Reply
  • iwod - Friday, July 08, 2011 - link

    AOC recently announce a Monitor that can be powered by 2 USB, roughly 9W. Which means it it really did worked out. A Thunderblot version could be possible, having an external monitor with just 1 cable!!!. Reply
  • MobiusStrip - Tuesday, July 12, 2011 - link

    And at least Thunderbolt is an appropriate conduit for video, which USB is not. Reply
  • cactusdog - Friday, July 08, 2011 - link

    Haha the motherboard makers are gonna run out of space putting all these different connections. Maybe they can retire some like firewire....

    Anyway, any chance of a review of the Samsung S27A950D 120Hz monitor? Alotta people are interested. Thanks.
    Reply
  • xype - Friday, July 08, 2011 - link

    Retire FireWire, but leave the VGA, Serial, Parallel ports. That would totally make sense. Reply
  • Exodite - Friday, July 08, 2011 - link

    VGA still makes sense, on account to the large numbers of projectors in circulation making use of it.

    As for the others, not so much.
    Reply
  • Anato - Friday, July 08, 2011 - link

    Y, but it still could be substituted with Displayport/Thunderbolt and make an adapter for VGA/DVI/HDMI.

    I hate to see VGA as only option in computers costing 2000€ :(
    Reply
  • Exodite - Friday, July 08, 2011 - link

    You can already do that.

    All you have to do is pay through the nose for three adapters (VGA, DVI and HDMI) and carry them with you at all times.

    Personally I wouldn't buy a notebook without native VGA output, preferably coupled with HDMI.
    Reply
  • repoman27 - Saturday, July 09, 2011 - link

    OK, I recognize that most A/V equipment isn’t refreshed as often as PCs are, but the industry started the switch to digital display interfaces 12 years ago. If you really can’t part with your equipment that predates DVI, you can pick up an Apple mini DisplayPort to VGA adapter for $29, or a generic one for $5. It’ll fit in your pocket, and yes it will work with the Thunderbolt equipped Macs. And hey, now that you’ve got an analog signal, it’s no problem to use a passive adapter to convert to s-video or composite video, and then you can attach it right to your RF modulator and drive any TV made since 1941. Complete backwards compatibility for under $15 that will fit in your pocket (although you’ll probably need cargo pants for the RF modulator.)

    If you can confine yourself to connecting to displays manufactured in the last 10 years or so, you can get an Apple DisplayPort to DVI adapter for $29, or a generic one for $5. It’ll fit in your pocket, and yes it will work with the Thunderbolt equipped Macs. Combine that with a DVI to HDMI cable for an additional $2, and now you can connect to any display with a digital interface except those requiring dual-link DVI. If you want audio as well as video over HDMI, you can get a mini DP to HDMI adapter such as the super slick Griffin GC17096 with Audio and DVI for $27, or go generic for far less.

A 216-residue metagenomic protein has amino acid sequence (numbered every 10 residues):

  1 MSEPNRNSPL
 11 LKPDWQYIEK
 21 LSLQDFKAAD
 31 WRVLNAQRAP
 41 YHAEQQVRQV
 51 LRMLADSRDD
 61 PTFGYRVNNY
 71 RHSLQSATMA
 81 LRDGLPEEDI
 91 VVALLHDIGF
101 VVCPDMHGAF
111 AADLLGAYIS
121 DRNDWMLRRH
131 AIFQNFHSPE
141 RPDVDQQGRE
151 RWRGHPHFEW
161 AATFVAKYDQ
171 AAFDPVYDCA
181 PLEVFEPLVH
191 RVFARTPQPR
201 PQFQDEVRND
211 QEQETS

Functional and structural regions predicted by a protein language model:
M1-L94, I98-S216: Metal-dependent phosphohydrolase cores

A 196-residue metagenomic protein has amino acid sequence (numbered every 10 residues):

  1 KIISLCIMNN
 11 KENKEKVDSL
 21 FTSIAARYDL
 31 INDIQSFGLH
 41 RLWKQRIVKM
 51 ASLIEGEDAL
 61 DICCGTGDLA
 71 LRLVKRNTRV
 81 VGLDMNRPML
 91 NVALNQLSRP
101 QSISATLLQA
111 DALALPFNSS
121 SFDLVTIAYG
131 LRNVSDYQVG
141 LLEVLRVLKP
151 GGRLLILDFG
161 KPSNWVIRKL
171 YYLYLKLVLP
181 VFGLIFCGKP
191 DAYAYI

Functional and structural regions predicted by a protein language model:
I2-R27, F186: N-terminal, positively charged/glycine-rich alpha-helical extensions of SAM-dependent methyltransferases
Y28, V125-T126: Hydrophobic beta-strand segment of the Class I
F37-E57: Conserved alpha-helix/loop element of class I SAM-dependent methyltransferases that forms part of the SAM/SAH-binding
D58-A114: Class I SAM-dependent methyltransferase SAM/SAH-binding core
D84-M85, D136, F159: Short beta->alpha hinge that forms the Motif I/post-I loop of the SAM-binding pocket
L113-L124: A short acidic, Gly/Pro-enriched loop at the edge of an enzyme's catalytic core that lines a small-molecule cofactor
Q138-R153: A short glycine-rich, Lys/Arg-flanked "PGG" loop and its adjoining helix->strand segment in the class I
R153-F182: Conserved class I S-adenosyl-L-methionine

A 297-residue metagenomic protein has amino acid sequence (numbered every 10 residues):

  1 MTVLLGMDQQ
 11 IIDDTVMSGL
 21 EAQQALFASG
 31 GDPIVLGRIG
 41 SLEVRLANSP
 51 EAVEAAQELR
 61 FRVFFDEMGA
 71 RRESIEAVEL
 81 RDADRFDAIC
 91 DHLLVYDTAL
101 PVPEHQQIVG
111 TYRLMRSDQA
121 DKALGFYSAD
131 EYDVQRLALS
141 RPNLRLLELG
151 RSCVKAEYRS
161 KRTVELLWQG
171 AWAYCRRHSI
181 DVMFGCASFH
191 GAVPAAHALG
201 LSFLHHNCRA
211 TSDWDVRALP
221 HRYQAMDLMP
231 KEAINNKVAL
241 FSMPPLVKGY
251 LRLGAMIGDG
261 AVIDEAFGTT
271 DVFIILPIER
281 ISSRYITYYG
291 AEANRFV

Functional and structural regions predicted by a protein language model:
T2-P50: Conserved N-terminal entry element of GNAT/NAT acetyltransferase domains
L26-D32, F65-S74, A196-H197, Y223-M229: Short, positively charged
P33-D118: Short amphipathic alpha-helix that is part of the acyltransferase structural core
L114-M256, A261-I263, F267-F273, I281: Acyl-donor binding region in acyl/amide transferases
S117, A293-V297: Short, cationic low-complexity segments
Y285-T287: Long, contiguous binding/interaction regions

The only cumbersome and expensive conversion on the newer Macs is when you absolutely have to go the dual-link DVI route. This requires an active adapter that has to regenerate the video signal. The apple version will run you $99 (see, those TB cables aren’t so expensive after all). However, Thunderbolt may actually allow for cheaper and more elegant solutions due to sufficient power being available on the port. Then again, dual-link DVI only displays are cumbersome and expensive in and of themselves, so it shouldn’t matter too much to those who actually own one.

    The whole point of Thunderbolt is that it’s NOT yet another connection, it’s a radical extension of the capabilities of one you already have—the video out port. The only digital display interfaces that are even remotely as versatile, capable or compact as mini DP are mini/micro HDMI, but their consumer electronics heritage presents some drawbacks for PC applications. Not to mention that it is the packetized nature of the DisplayPort protocol itself that allows it to be combined with PCIe on a single link to create Thunderbolt. VGA ports are literally 8 times the size of mini DP ports and DVI are larger still. By forcing those who need to connect to 10 year old equipment to carry a $5 adapter in their pockets when they might need to do so, manufacturers are able to give everyone an additional 15 minutes of power when running on battery.
    Reply